Tips to Improve Your Credit Score as a Studentedit
What Are Some of the Best Ways to Increase My Credit Score?
Credit scores aren’t written in stone; they’re a snapshot of your credit file at the time the score is requested. Your credit score can go up or down (or stay the same) as your credit file is updated with new information. So, if you currently have a low score, it doesn’t mean it has to stay low forever. On the flip side, if you have a high score, it doesn’t mean you can stop being responsible with your credit!
Some students have a poor or even non-existent credit score because they simply do not have an established credit history, and this is completely normal especially for high school and college students. Other times, an individual may have misused credit in the past (such as racking up a big credit card bill and never paying) and their credit score suffered as a result.
In either case, college students need to know how to improve their credit score. Below are some of the best ways you can increase your credit score, along with tips to help maintain a good credit score once you have one.
Establish Credit Early
Starting to build your credit history early while in high school and college will help in the long run as length of credit history typically accounts for 15% of your total score.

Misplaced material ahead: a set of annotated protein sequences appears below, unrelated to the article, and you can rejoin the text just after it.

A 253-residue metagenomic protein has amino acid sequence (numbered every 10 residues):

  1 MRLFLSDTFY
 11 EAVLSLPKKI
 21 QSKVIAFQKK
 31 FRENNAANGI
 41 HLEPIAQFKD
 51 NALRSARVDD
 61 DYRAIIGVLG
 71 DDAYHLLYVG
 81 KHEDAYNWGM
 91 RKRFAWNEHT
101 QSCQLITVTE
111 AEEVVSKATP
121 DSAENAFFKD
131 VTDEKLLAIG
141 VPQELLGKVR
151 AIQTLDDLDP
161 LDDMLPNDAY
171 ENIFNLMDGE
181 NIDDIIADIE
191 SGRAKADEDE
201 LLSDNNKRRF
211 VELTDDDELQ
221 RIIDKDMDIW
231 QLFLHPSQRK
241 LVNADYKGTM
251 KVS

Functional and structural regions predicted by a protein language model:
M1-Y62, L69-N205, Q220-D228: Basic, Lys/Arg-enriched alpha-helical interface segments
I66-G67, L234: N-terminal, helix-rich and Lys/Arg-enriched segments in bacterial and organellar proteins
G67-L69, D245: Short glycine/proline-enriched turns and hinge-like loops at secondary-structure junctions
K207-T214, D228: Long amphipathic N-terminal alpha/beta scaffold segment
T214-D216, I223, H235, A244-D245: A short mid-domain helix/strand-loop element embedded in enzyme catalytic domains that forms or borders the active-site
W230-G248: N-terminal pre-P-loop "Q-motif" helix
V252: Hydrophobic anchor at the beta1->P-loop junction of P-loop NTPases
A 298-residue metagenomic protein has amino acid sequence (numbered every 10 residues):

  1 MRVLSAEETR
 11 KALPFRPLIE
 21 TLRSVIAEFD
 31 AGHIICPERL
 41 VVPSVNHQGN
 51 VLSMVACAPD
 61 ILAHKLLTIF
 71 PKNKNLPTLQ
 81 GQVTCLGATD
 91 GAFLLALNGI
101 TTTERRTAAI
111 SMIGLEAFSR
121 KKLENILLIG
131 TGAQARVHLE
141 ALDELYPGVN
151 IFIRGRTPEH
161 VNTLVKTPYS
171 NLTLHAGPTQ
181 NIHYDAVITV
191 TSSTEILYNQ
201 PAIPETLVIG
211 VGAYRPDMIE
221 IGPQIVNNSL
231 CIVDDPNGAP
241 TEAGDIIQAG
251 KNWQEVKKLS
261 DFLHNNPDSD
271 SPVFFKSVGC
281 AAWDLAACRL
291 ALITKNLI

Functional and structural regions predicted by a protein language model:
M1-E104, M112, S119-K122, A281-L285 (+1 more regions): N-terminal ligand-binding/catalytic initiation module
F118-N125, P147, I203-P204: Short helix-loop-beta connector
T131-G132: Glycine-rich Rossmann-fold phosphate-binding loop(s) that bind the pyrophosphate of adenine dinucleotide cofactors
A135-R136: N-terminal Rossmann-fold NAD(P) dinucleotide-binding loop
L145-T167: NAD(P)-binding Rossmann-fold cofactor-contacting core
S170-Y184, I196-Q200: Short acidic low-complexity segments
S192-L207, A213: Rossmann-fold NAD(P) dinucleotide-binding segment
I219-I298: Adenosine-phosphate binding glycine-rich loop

- Cosign A Loan: Parents can cosign a loan with their child and ensure they make their payments on time.
- Authorized User on A Credit Card: Your parents can add you as an authorized user to a credit card where someone is consistently making payments. Payment history will be added to your credit file. This shows that you can make payments regularly and you can pay them on time. It’s important to know that only some credit scores consider these payments for your credit history.
- Put Bills in Your Name: If you live off-campus in a house or apartment, you may be able to put your cell phone, utility or rent bills in your name. When you make regular monthly payments, this helps to build a positive history on your credit report. It’s important to know that only some credit scores consider these payments for your credit history.
Make Consistent Student Loan Payments
Making payments toward your student loans is one of the first ways you can start to build serious credit. According to the National Council for Credit Counseling, having a history of on-time student loan payments helps build your payment history, which typically accounts for 35% of your score. Making inconsistent or late payments, as well as defaulting, can bring your score down.
Tip: Setting up automatic payments makes paying on time a lot easier, plus many lenders, such as College Ave, offer a 0.25% interest rate reduction for setting up auto-pay.
Shop for a Loan Within a 45-day Window
Whenever you apply for a student loan, there is a hard inquiry on your credit file, also referred to as a hard credit pull. Hard credit pulls can temporarily lower your credit. However, FICO, which is the most common credit score used by credit bureaus, uses a 45-day de-duplication window, beginning at the time of the first inquiry. So, if you want to shop for a student loan from different lenders, doing so within a 45-day window will result in only one inquiry impacting your credit score.
Make More Than Student Loans a Part of Your Credit History
You may notice a dip in your credit once you’ve made your last student loan payment. This is common and occurs when your student loan payments were used as the main driver of your credit score. With little credit history outside of the loan, your credit history shrinks, a factor that typically accounts for 15% of your score.